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NEWS 8 INVESTIGATES

GRAPEVINE A popular mechanic in Grapevine is trying hard not to blow a gasket.

He's out tens of thousands of dollars after his auto shop caught on fire. Both he and his neighbors say it all happened after power lines went haywire, causing a surge of denial by Oncor Electric.

Mechanic Richard Brown took News 8 to a charred portion of his business, bent down, and played the role of an investigator.

'This right here is where the fire actually started,' Brown said.

He was at the charred front counter of what's left of his office at Brown's Auto Center on Northwest Highway in Grapevine. That office and part of his building was destroyed by fire on Oct. 5.

While his garage was spared, he was closed for three weeks. He said the loss of business has been crippling.

'We are behind on building payments, personal house payments, we've taken home no personal income, we are paying our employees out of personal savings,' Brown said.

But what has him fuming is what he found days after the fire.

He found a melted switch panel where an Oncor power line attached to the exterior of his building. When he started talking to his neighbors about what happened that day, the fire took on a new light.

Gary Clinkingbeard, who works at a bike shop across the street, saw smoke and flames crackling from a transformer along Northwest Highway in Grapevine.

'I heard the sparks,' Clinkingbeard said. 'I saw it start to burn, I saw flames coming out of it.'

Another neighbor, Gary Lively, saw the flames and power lines arcing and sparking as well.

'Out of this transformer and that transformer it was blue flame coming out and every time that it happened, it would make a huge noise, 'BOOM,'' Lively said.

Tommy McClure down at DFW Stereo saw Oncor crews working on several power poles that morning, and knew the power company was having big problems.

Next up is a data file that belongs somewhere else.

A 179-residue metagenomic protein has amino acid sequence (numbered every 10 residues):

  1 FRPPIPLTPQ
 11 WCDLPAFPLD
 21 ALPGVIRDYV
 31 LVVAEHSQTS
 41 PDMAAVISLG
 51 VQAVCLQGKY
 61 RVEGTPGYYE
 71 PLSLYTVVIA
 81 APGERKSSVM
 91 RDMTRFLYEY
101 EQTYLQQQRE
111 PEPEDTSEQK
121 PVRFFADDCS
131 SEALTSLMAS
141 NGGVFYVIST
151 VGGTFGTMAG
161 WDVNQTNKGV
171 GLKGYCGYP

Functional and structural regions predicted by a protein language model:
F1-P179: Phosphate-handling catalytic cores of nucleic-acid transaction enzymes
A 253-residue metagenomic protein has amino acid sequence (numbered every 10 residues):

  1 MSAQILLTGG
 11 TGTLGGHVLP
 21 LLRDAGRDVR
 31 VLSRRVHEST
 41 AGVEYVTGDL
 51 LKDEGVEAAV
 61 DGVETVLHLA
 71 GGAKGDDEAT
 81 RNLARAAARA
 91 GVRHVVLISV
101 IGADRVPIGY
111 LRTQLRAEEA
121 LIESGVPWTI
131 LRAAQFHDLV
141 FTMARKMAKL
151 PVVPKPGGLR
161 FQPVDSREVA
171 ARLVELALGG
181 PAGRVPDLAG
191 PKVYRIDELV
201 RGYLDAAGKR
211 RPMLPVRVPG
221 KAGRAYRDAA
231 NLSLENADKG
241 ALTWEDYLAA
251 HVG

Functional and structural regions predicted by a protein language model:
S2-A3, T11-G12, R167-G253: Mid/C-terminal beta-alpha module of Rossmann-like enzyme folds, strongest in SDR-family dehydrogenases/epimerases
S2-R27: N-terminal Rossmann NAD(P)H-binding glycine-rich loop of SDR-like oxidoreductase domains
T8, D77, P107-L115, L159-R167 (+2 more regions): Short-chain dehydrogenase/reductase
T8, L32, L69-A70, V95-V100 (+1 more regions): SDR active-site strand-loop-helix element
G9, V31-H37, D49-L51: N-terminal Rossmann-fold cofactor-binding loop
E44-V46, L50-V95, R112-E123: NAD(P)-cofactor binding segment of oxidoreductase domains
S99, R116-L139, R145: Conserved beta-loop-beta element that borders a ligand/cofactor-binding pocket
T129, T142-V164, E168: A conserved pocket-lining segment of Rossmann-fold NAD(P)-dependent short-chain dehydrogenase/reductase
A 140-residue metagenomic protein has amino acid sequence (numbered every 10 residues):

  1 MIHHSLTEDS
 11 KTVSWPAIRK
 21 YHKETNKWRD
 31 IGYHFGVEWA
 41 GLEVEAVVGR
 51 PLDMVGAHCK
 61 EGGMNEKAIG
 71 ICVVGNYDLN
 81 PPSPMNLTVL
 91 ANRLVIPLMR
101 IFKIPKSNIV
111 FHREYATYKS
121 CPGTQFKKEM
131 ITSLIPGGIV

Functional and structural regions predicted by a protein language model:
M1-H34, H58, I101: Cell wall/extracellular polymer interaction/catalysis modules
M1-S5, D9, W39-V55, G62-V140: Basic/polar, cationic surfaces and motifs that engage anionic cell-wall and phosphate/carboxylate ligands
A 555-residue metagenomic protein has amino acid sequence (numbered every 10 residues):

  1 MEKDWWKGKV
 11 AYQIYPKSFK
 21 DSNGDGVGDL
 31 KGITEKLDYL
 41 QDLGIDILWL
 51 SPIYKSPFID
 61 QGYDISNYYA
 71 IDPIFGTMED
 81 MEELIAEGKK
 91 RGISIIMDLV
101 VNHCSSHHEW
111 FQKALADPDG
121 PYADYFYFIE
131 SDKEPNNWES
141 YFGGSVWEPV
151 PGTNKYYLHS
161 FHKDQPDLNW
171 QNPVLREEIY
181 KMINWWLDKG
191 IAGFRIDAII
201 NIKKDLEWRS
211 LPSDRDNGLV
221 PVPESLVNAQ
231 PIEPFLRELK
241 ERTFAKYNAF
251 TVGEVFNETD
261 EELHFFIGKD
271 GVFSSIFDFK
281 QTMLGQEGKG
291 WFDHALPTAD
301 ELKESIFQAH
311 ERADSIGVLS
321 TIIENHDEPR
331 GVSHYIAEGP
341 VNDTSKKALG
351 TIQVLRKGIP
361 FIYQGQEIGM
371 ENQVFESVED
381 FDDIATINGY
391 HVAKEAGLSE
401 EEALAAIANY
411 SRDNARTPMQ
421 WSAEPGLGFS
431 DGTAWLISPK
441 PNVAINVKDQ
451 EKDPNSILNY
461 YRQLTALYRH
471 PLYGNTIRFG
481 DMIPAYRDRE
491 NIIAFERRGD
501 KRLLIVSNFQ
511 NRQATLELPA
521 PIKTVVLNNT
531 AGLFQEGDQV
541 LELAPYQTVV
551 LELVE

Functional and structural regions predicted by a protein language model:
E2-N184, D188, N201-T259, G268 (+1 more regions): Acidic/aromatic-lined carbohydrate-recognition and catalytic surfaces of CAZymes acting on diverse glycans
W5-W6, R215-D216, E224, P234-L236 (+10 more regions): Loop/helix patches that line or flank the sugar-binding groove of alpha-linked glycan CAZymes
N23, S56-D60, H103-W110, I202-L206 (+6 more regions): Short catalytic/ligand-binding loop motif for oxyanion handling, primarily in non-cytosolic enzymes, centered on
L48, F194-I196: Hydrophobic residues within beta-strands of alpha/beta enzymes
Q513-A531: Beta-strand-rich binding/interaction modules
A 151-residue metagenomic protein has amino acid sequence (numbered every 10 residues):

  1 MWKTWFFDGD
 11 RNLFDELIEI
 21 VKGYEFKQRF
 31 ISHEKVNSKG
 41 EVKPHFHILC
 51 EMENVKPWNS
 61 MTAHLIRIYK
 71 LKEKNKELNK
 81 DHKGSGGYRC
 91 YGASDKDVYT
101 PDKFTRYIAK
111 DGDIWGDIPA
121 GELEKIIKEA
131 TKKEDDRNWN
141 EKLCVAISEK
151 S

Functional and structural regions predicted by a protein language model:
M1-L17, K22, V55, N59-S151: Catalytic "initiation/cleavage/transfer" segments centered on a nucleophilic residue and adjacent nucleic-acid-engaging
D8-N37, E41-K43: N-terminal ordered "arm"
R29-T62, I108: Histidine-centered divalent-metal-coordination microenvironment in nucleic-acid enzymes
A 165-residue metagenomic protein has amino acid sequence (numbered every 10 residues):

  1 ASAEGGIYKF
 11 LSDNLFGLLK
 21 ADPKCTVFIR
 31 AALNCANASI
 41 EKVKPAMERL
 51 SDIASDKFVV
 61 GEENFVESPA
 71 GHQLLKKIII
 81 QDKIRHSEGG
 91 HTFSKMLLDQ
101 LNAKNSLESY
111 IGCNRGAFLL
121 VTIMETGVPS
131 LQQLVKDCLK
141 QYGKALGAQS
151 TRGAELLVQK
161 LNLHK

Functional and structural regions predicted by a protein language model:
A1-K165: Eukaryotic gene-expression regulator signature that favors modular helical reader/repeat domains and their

'Every time they would turn on the power, the transformer would blow up, and it happened about five or six times,' McClure said.

Back at Brown's Auto, a slow-building fire was starting to smolder the day of the transformer malfunctions. As the smoke began to clear, the cause of the fire seemed obvious to Brown.

'And when electricity just keeps going into something so many times, it's eventually going to find a ground,' he said.

Brown believes the repeated surge of electricity melted the connector box and started the fire. Grapevine fire officials agree the junction box on the front counter of the office is where the fire started, but could not nail down the cause.

Oncor officials have admitted to having equipment failures that day. They say power surges were a problem along the street in Grapevine.

But Oncor maintains they are in no way liable for the fire or any damage incurred by any businesses that day.

'Oncor always takes responsibility when we are at fault,' said Oncor spokesperson Jeamy Molina.

Brown believes the evidence shows it's time to make good on that pledge.

E-mail bshipp@wfaa.com

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